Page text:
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Frozen Shoulder

What is frozen shoulder?

Frozen shoulder (also known as adhesive capsulitis) is a condition in which the connective tissue lining of the shoulder joint becomes inflamed, thickened, and scarred, resulting in often-debilitating shoulder pain and stiffness.

What causes frozen shoulder?

Frozen shoulder may occur as a result of an inciting event such as a fracture or shoulder surgery, but it is more commonly idiopathic, meaning that the cause in most cases is unknown. Idiopathic frozen shoulder is more common in women than men. It occurs most often in people between the ages of 40 and 60. Endocrine abnormalities such as hypothyroidism and diabetes are known risk factors.

People suffering from frozen shoulder often recall a minor injury (such as dropping a suitcase, or a “muscle strain” during exercise) followed by increasing shoulder pain and stiffness over the ensuing weeks to months.

What are the symptoms of frozen shoulder?

The two main symptoms of frozen shoulder are shoulder pain and stiffness. The pain most often occurs with reaching and may be severe. Stiffness, or loss of shoulder range of motion, is universally present in frozen shoulder as well, but many patients do not notice this or report it to their physician. This sometimes results in misdiagnosis by the physician and frustration on the part of the patient.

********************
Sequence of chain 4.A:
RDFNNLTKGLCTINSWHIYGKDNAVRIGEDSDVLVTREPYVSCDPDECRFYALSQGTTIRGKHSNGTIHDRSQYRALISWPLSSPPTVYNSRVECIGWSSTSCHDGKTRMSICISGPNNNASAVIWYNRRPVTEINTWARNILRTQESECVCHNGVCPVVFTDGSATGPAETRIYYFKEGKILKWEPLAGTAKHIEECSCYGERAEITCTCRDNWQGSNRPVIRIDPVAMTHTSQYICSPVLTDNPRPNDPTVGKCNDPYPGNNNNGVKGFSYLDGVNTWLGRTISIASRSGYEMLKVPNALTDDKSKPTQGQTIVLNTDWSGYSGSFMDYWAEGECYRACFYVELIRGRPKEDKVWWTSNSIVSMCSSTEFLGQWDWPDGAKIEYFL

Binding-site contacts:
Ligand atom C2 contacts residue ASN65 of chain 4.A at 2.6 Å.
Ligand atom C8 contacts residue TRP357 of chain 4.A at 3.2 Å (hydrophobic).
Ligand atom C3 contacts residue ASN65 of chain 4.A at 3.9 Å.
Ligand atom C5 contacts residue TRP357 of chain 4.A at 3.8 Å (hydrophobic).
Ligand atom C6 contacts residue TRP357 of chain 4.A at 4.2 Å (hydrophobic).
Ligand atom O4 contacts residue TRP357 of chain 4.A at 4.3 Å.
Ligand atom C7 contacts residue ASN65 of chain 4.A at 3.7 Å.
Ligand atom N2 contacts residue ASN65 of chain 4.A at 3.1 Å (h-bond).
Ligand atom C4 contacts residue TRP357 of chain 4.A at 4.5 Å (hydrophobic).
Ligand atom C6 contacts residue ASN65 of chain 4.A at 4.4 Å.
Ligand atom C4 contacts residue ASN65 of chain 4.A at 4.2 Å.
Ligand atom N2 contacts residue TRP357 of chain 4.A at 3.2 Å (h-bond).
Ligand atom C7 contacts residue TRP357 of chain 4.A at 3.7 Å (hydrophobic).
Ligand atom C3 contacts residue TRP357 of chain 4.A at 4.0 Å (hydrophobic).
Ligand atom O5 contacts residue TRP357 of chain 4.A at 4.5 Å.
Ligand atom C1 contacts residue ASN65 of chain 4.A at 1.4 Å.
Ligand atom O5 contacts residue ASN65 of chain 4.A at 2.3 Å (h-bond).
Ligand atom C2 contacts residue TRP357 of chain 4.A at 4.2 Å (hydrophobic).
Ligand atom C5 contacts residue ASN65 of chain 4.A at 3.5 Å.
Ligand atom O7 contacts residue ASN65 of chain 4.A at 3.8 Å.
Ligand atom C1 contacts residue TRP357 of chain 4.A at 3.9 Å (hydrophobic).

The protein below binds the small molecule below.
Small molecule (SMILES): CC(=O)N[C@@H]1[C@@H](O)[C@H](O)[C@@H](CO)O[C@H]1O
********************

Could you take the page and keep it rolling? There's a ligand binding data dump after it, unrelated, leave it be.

How is frozen shoulder diagnosed?

Dr. Driscoll will discuss your symptoms with you and perform a thorough physical examination of your shoulder. This discussion and physical examination is sufficient for the diagnosis of frozen shoulder in most cases. X-Rays are routinely obtained to rule out arthritis or other bone problems. If an additional injury is suspected or if symptoms do not improve with non-surgical management, an MRI may be obtained as well.

What is the treatment for frozen shoulder?

In the majority of cases, frozen shoulder improves and eventually resolves over time. The recovery process can be accelerated with a physical therapy regimen of gentle passive stretching and, sometimes, a corticosteroid injection into the shoulder to reduce associated inflammation. The recovery process takes 12-18 months on average, but may be longer. Occasionally, surgery is required for those who fail to improve adequately with non-surgical treatment. The surgery, called Arthroscopic Lysis of Adhesions is discussed separately.